The History of Our Family Farm
Malcolm Slack’s Vision
Though Malcolm’s vocation was mining his passion was farming. As a young boy in Timmins Ontario he belonged to the matriarcal Finnish community that produced food off the Great Northern Clay Plain that fed the immense number of immigrants that inhabited the North mining gold, silver and base metals. Most miners that spent their days in the deep and dark invested their labor into owning a piece of land where they could build their “have more plans“. These small land holdings were more than a home for they ensured food and shelter in times of strife; a situation all to familiar for the many that had returned from the great wars. Today we are so far away from these simple concepts that the thought of a severe economic depression or war would put most households in a very precarious position. In purchasing the original farm in Hillsburgh Ontario this was front and centre in Malcolm’s thought processes.
It was Malcolm’s grandmother, Old Nanie, that taught him the value of producer consumer cooperatives, farming in a harsh climate, the flavor and the nutrition expressed in the crops grown as result of this cold reality. Where old Nanaie, who never did master the English language, taught him how to farm in the north it was his father Sam who opened up his imagination to the power of books. Sam was one of the many Canadian immigrants leaving economic and social strife in Europe. Born in the slums of Liverpool England Sam entered the great war of 1914 at the age of sixteen, naively believing this was a way out of crushing poverty. Fortunately his father was able to retrieve him from the trenches and brought him to his new home of Canada. Sam a gentle, thoughtful man never talked about the horrors he witnessed but the experience left an indelible mark that had left an impression on his only son.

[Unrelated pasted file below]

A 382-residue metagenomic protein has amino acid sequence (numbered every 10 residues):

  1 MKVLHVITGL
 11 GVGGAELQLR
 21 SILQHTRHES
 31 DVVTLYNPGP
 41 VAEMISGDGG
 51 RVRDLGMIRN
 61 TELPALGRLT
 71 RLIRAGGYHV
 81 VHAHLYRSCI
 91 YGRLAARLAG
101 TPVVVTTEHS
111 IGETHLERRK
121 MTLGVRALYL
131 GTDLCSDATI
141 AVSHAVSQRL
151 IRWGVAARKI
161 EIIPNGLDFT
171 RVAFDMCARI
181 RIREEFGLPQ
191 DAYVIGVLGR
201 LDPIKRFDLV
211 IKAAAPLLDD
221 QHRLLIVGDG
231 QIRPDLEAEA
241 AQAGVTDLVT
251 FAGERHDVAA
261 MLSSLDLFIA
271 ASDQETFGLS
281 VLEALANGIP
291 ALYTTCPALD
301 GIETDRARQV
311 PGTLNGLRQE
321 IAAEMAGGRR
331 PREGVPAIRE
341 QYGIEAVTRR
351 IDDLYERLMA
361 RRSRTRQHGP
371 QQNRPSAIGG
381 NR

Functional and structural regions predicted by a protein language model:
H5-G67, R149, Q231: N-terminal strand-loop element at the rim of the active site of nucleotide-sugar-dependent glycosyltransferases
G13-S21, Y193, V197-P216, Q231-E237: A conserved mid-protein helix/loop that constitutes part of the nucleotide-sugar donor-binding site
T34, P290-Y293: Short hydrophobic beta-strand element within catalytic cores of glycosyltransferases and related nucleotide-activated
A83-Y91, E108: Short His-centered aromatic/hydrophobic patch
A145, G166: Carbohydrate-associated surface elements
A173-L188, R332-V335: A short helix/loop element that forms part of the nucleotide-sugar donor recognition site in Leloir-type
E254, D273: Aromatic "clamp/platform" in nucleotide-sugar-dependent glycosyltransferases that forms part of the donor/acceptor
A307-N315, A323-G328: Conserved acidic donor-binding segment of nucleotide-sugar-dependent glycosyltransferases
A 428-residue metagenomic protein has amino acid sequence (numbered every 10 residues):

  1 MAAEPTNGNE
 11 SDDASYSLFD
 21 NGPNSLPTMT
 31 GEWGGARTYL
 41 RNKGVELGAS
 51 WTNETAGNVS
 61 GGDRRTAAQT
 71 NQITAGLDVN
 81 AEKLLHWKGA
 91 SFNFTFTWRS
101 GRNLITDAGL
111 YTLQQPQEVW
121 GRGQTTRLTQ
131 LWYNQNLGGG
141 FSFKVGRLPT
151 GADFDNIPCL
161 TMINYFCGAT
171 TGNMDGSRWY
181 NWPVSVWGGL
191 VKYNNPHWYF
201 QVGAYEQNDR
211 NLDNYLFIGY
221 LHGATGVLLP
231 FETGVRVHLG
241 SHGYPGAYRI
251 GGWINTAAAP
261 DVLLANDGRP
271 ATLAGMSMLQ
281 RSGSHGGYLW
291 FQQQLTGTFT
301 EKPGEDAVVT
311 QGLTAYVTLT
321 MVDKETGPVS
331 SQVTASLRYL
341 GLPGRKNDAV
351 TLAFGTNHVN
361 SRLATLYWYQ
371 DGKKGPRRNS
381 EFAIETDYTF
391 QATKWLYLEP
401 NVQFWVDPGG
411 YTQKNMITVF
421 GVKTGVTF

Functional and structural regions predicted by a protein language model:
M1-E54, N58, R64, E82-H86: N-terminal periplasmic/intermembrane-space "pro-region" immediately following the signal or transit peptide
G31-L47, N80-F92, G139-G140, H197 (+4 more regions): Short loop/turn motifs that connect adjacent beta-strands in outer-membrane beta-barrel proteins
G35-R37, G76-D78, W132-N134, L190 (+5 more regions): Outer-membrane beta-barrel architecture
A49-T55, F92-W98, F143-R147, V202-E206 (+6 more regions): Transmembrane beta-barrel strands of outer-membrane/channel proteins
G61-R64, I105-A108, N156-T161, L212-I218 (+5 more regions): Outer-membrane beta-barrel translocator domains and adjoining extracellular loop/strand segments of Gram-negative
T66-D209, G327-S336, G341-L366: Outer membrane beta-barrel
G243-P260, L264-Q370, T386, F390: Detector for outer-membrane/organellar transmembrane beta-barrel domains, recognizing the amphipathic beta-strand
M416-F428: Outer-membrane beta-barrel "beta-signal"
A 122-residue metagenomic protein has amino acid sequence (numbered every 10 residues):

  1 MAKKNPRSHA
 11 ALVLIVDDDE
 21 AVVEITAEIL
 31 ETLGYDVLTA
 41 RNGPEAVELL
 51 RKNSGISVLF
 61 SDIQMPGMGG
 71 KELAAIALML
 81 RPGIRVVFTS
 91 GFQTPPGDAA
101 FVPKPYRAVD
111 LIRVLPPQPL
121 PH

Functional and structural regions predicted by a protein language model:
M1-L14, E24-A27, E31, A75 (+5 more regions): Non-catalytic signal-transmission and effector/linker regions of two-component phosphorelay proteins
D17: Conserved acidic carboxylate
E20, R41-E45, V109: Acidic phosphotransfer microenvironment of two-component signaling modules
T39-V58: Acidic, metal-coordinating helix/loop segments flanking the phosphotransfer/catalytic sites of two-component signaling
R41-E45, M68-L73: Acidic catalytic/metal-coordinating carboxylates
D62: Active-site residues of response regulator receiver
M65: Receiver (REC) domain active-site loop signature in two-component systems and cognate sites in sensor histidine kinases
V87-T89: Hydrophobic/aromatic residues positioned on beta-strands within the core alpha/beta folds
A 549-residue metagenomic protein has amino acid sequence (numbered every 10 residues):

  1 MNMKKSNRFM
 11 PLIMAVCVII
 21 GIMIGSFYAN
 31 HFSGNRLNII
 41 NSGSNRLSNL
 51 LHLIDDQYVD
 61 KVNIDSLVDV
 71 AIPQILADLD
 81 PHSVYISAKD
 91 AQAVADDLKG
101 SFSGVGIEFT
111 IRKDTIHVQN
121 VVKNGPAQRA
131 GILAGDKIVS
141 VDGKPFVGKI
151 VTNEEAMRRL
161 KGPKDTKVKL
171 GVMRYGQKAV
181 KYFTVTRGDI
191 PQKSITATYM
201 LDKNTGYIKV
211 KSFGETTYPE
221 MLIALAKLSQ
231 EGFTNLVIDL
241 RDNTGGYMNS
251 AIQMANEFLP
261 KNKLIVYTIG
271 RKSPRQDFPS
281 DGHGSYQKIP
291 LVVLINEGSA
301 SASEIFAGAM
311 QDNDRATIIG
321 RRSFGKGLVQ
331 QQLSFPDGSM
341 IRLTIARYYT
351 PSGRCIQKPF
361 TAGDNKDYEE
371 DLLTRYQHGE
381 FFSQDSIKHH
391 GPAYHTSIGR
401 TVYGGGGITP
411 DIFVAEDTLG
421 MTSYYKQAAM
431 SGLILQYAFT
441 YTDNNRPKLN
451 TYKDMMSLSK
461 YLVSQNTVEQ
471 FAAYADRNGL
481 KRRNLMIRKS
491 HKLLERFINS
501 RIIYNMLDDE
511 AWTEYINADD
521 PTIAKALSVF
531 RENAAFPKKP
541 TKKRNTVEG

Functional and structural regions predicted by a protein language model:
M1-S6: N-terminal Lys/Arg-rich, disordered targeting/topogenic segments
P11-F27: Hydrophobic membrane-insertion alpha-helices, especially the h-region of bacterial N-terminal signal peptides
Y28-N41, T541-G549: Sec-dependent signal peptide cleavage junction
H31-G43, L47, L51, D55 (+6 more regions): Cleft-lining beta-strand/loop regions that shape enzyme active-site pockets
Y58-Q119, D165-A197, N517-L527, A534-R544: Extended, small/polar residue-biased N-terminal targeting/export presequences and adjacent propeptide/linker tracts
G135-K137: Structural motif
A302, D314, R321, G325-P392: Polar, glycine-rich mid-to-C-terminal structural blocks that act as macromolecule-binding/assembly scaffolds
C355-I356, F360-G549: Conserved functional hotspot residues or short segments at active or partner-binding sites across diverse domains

At the age of fourteen Malcolm, on the families weekly visit to the Timmins library, selected a book called “Malabar Farm” written by Louis Bromfield. This was perhaps the most important literary treatise on regenerative agriculture that Malcolm was to read and it shaped his search for a homestead approximately 30 years later.